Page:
DirecTV, the direct broadcast satellite (DBS) subsidiary of General Motors' Hughes Electronics, is apparently the leading candidate, according to analysts and media accounts. But EchoStar may also be interested in buying No. 2 Primestar's assets and 2.2 million subscribers.
Neither of the potential acquiring companies would discuss the ongoing speculation about what appears to be a potentially complicated deal--if the rumors are even true.
"We don't comment on rumors and speculation," said Robert Mercer, a spokesman for DirecTV. EchoStar spokesman Marc Lumpkin also offered a "no comment."
DirecTV, which recently bought U.S. Satellite Broadcasting, is the largest DBS provider with 4.5 million customers. No. 3 EchoStar today announced it has topped 2 million subscribers. USSB holds the No. 4 spot in the industry.
Primestar has had financial trouble for months, analysts said.
"Primestar is in a situation where it almost has to sell because it's about to run out of money," said Evie Haskell, a satellite analyst with Media Business, a Colorado-based communications consulting and research firm.
The company, founded in the early 1990s, uses a mid-power satellite technology that requires a much larger dish than its high-power satellite competitors.
"The medium power technology that they're using is old stuff, it's got its roots in an analog system," said Steve Blum, president of Tellus Venture Associates, a satellite consulting company. "They cannot make it long term as a medium power provider."
While DirecTV and EchoStar sell their smaller, high-power 18-inch "dinner plate" dishes to consumers who can personally install them, Primestar's dishes are at least 27 inches in diameter and must be professionally installed. In addition, the company leases its satellite receivers to consumers, yet has had trouble recouping costs due to a high turnover rate.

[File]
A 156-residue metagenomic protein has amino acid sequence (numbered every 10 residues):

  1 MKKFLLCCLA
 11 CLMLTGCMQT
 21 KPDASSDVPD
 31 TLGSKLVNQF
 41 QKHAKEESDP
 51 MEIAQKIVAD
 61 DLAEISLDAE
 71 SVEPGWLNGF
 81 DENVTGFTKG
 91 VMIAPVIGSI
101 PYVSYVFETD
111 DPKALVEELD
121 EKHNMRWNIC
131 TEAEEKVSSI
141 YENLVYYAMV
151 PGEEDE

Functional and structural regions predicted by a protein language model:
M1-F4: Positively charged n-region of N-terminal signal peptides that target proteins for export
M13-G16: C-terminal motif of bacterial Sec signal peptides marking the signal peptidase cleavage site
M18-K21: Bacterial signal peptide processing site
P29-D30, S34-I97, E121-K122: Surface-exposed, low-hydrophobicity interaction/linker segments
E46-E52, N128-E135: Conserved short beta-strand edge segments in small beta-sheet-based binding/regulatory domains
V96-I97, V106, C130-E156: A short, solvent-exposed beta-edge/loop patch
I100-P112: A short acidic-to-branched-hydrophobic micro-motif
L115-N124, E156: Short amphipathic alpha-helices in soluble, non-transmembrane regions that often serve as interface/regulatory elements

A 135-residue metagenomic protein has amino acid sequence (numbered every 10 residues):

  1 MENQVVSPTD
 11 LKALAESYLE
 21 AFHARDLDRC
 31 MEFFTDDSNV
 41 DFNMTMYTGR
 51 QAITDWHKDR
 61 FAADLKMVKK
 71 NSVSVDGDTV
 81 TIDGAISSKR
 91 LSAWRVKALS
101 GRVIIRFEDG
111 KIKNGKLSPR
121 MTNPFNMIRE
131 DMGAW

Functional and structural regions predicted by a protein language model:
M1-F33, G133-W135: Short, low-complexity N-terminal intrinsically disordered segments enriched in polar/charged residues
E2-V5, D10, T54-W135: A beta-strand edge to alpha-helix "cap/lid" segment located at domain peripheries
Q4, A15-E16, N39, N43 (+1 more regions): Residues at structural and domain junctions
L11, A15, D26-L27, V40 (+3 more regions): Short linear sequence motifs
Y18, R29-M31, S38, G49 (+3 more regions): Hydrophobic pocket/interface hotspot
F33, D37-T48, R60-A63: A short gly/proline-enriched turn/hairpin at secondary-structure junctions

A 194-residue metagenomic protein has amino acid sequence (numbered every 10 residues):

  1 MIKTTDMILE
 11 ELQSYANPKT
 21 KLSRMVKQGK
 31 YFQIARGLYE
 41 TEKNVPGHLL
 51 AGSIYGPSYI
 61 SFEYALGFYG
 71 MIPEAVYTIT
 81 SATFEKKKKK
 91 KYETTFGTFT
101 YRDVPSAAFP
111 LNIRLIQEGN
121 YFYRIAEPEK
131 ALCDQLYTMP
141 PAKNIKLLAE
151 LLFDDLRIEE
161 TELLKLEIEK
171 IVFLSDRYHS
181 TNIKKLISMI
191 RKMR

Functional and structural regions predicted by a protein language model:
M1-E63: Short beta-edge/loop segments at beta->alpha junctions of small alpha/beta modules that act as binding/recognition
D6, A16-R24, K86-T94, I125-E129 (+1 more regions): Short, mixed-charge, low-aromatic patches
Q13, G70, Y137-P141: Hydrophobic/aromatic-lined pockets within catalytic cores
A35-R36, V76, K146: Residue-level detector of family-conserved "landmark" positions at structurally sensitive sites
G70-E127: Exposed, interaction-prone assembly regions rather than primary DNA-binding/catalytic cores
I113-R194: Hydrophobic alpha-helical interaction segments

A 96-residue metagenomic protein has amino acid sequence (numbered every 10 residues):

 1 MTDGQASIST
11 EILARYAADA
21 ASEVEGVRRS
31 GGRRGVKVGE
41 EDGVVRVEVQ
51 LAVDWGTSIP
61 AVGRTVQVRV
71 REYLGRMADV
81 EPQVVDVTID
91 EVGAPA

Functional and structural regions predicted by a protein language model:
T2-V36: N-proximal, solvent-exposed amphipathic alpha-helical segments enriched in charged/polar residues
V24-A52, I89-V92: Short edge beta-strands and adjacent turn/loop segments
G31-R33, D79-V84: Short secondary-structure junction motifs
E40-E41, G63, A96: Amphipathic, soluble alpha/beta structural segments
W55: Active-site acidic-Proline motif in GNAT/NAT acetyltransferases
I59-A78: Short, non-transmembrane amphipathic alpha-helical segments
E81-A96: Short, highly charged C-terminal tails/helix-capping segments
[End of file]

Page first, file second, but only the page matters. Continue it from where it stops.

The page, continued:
Primestar has an annual "churn," or subscriber turnover rate, of more than 30 percent, according to Haskell.
Cable, satellite conflict
Analysts said that because Primestar is controlled in large part by cable television operators that stand to be hurt by DBS gains, the service was only targeted at more rural, lower-income consumers.
"[Primestar] was set up mostly as a preemptive move, especially in that border region between the reach of the cable systems and the real rural areas where people own the large [C-band] dishes," Blum said.
The leasing model is a relic from the company's largely cable operator-owned management.
Any deal to buy Primestar's assets would be complicated, analysts said.
Portions of the company are publicly traded while other parts are part of the private cable partnership. Part of Primestar is owned by TCI Satellite Entertainment, the satellite distribution unit of TCI.
"The cable company partnership has never worked well. Nobody has ever been able to lead it, it's like leading by committee," Haskell said. "Some of those cable operators almost viscerally hate satellite."
Indeed, the DBS industry has taken market share from cable in the last year.
Primestar pushed out
Last year, in an effort to upgrade its system to high power satellite technologies capable of handling advanced digital services, Primestar was in the market for satellite assets owned by News Corporation and MCI WorldCom.
Primestar had hoped to buy those satellite assets, however, the Justice Department nixed the deal as federal regulators didn't want the DBS spectrum in the hands of cable operators, according to analysts.
Stock in Hughes closed nearly 6 percent lower today at 44.75. EchoStar shares also closed nearly 6 percent lower at 49.25. TCI Satellite Entertainment shares fell nearly 12 percent to finish the day at 2.5625.